Years ago on the wall of an IT department, I spotted an innocent looking red box, labeled “Break In Case of Emergency”. Inside was a hefty wire-cutter – the ultimate firewall. The humor of this won’t be lost on security-minded folks. The job of a firewall is to block all traffic by default, allowing only certain traffic by exception. Considering only security and ignoring business requirements, the best firewall is one that allows no traffic to pass through. That image stuck with me, and I find myself contemplating what it represents when applied to public cloud adoption.
From a security perspective, a wire cutter represents the best solution if not having a single false negative is the only requirement. If ensuring there are no false positives is the goal, achieving a perfect score is as simple as removing all security. In reality, security doesn’t operate in a perfect theoretical vacuum like a classical physics problem—it is a bit more like calculus with prognostic variables. We can call it a spectrum that asks us to solve a maxima/minima problem that considers, roughly, the cost of having security, against the cost of not having it.
Taking that spectrum and applying it to public cloud adoption is an interesting thought experiment. From what I have observed, avoiding cloud isn’t exactly using wire-cutters, but it’s certainly taking the highly useful Swiss army knife out of the toolbox. In other words, declaring “no public cloud, ever” is akin to completely disposing of the most versatile tool in your toolbox, and turning to the wire-cutters instead.
Not every organization will be able to take advantage of public clouds in the short to medium term, and some never will. There are wire-cutter-worthy systems out there, but they are far and few between. If you’re certain your organization is not using public cloud at all, I’ll give a much repeated warning by saying you can only be sure by checking expense reports. The vast majority of organizations aren’t at either extreme of the spectrum. Hence, it’s a question of “which workloads” go on the cloud.
Not every workload is appropriate for public cloud. For enterprises, regulatory compliance poses a problem. Regulations and compliance mechanisms (imposed externally or internally), often don’t keep-up, as they are not built to deal with the bleeding, leading, or even dull edge of innovation. Most often, an enterprise datacenter does have prime candidates for public cloud. These are workloads that can be migrated with varying levels of care and effort, while other workloads are not likely to leave the private datacenter model any time soon.
For the vast majority of organizations, there is a spectrum of workloads. On one side are the public-cloud wire cutter systems, on the other are the security-free, libertine workloads. This means that most organizations will have a hybrid of public cloud and private datacenter computing.
Today, an example of a candidate for hybrid is a content streaming enterprise. The peaks and valleys of demand of the actual streaming can be offset by engaging public cloud providers. At the same time, the systems that process customer payments are held in-house to make Payment Card Industry (PCI) audits more predictable. Another example is a software-as-a-service start-up that has one thousand end-users today, but may need to provision twenty-five thousand additional users tomorrow. Of course, most organizations don’t have needs that are quite as clear-cut.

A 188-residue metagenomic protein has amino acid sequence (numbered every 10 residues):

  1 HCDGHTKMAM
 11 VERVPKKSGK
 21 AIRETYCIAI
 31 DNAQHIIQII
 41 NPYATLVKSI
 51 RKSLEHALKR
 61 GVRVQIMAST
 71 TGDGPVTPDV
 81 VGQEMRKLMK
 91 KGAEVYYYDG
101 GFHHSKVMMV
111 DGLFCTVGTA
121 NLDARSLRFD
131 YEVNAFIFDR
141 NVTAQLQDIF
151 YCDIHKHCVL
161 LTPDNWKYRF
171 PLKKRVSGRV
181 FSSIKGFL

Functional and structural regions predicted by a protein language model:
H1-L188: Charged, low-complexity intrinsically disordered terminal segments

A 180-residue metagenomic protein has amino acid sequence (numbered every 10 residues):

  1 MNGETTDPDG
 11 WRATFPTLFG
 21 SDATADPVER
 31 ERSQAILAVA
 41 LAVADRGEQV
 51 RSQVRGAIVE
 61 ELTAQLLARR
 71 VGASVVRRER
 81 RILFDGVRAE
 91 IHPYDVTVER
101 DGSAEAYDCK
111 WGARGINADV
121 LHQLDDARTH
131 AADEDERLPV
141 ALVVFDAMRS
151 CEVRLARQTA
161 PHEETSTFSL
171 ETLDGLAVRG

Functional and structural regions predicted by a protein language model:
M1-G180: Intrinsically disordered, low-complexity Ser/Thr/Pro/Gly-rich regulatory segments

What, then, fuels the wire cutter crowd? I’ve heard two common objections: control and security.
Control, when it comes to a service, is best called “insight”. A lack of control rears its head when a public cloud provider experiences an outage. No public cloud wire-cutter proponent will defend the idea that private datacenters are impervious to outages. Being able to follow troubleshooting during an incident, and get a detailed root-cause analysis, leaves the trust in their hands. Providers do have some ground to cover in providing customers with real insight into outages.
On the security front, public cloud providers also have similar issues. Like virtualization vendors, efforts on the security front have been passive, at best. Endpoint security vendors, in particular, have generally done a poor job of adapting to virtualization, and a nearly non-existent job of working with public cloud providers. While moving perimeter security from a physical to virtual appliance is relatively simple, adapting endpoint security to fit a security-as-a-service model (aka – usage-based, on-demand, etc.) has been rare.
Being IT, the spectrum shifts constantly. But, in this case, the direction is predictable. Organizations will move workloads to public cloud, and faster than one could have expected five years ago. It was just ten years ago that ESX was barely one year old. Amazon EC2 launched five years later. Security vendors are also creating, or buying (if there is a rare someone to buy in this quickly moving market) innovation. Amazon has taken some early steps to collect and promote layers of computing that run on AWS via their marketplace, including security.
Overall, declaring “no public cloud, period” recalls echoes of “no virtualization, ever” or “paper only and always – computers are just for arithmetic”. As public cloud vendors gain more enterprise experience and security vendors create public-cloud-specific offerings, the natural evolution of virtualization, cloud, and public cloud, continues.
As security professionals, our lives would be much simpler with the liberal application of wire cutters, though operations folks would not be very pleased with us. As the organizations we work with turn to cloud, public and private, we provide our greatest value by innovating for today’s virtualization spectrum, and anticipating what’s on the horizon.